You’ve seen how much it can cost you to wait for a raise to come to you. And you know the three ingredients of a strong case for a raise and when to ask for a raise to maximize your chances of success.
Let’s look at a real-world example of how Shawn was able to get a $17,000 raise!
Shawn is a real person so I’m withholding some details out of respect for his privacy. I can tell you that Shawn got a $17,000 raise by following this process, but I’ve decided not to tell you what his salary actually is.
Shawn’s salary didn’t reflect his contributions
Shawn had been at his software and services company for about seven years. He started there right out of grad school, learned the business, and worked his way up to Senior Director of Sales and Service.
After seven years at a software and services company, Shawn’s salary was lagging behind the market. When he began working for his company, he had just finished grad school and didn’t have much professional experience. But now he was an integral part of the company’s operations and he felt it was time to adjust his salary to reflect his role.
He brought this up with his managers a few times, but couldn’t seem to make much progress. Something always stood in the way, and he was constantly waiting for a better time to make it work.
So he reached out to me for help.
We needed to combine the three ingredients of a good raise request—a specific goal, specific reasons, and social proof—with the right timing to ensure that there was budget available when he asked.
So we began by building a strong case…
Setting Shawn’s target salary
We started by asking the question, “What should Shawn be paid?”
His job title is Director of Sales and Service, so we did some basic research on sites like paysa.com to get a good idea of what other people with similar job titles working at software companies might be paid.
We were was able to determine that he could be making quite a bit more money doing the same job at other similar companies. It seemed like $15,000–$20,000 more was in the ballpark.
Now we had our baseline for his goal and we could start building his case.
Assembling a strong case
Next, we needed to identify the specific reasons that Shawn’s salary should be raised to reflect the unanticipated additional value he added to the company since his last salary was set.
He was managing more of the business, closing and re-signing key accounts, and had built processes to help make Sales and Service more efficient and more profitable for the company. For example, Shawn created an inside sales program to identify current client needs and proactively introduce new product features to meet them and increase revenue. He also created a new services offering for the company to take over manual work previously done by the clients.
We also made sure to find examples of social proof from happy clients that Shawn had worked with. This wasn’t difficult because he had been working with many of the same happy customers for several years. A quick search of his inbox found plenty of happy client emails.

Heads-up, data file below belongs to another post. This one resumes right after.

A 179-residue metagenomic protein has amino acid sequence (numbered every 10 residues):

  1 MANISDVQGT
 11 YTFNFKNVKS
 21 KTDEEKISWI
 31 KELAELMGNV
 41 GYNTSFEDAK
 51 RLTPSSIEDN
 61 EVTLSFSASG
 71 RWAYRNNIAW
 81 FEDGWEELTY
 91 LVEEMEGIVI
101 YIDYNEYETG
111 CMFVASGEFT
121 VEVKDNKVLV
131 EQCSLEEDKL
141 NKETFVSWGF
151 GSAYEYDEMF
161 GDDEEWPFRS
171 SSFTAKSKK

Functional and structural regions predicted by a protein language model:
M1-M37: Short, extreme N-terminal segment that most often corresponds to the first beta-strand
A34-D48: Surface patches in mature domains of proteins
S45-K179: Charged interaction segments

Excellent! Now we had a list of specific reasons that Shawn’s salary should be increased by $15,000–$20,000. And we had a few examples of feedback from clients who found Shawn’s work to be extraordinary, just in case his managers needed additional confirmation that he was excelling in his job.
Now we just needed to find the right time to ask for his raise.
Finding the right time
Looking ahead at the next several months, we could see one big event that might free up some budget for Shawn’s raise. His company had a contract with a software developer to do some custom work, and that contract would end in about two months and it wasn’t likely to be renewed.
Since Shawn’s company didn’t have a formal review process, we knew they would take each raise request as a one-off decision. That would make it easier for Shawn’s request to be approved since he wouldn’t be explicitly competing with other employees for a fixed budget.
Shawn would ask for a $20,000 raise about a month before the developer contract was scheduled to end. This would give management time to consider reallocating some of the budget that would be freed up once the contract ended.
First, Shawn put his case in writing so he could see it on paper and so we could review it before he asked for his raise. Once we were both confident that he had a strong case with a specific goal, specific reasons, and social proof, he scheduled a time to talk with his manager about his compensation.
Initially, his manager said they weren’t anticipating this and they may not have the budget. But he asked for some time to review it and see what they could do. Their next conversation would be a week later.
After that discussion, we reviewed Shawn’s written case one last time before he sent it to his manager as a follow-up to their conversation. We wanted to be sure his manager had everything he could possibly need to consider Shawn’s request. We also knew that Shawn’s written case would be much stronger than the short summary his manager was likely to make if he had to get approval for the raise from someone else at the company.
The next time they spoke, Shawn re-emphasized his case, focusing on the additional value he brought to his role since his salary was last adjusted. His manager agreed that it was time to adjust his salary, and they increased his salary by $17,000 effective immediately.
Shawn built a strong case and got a great result. But what if your manager says no when you ask for a raise?
In the next article, you’ll learn how to prepare for the three common outcomes when you ask for a raise.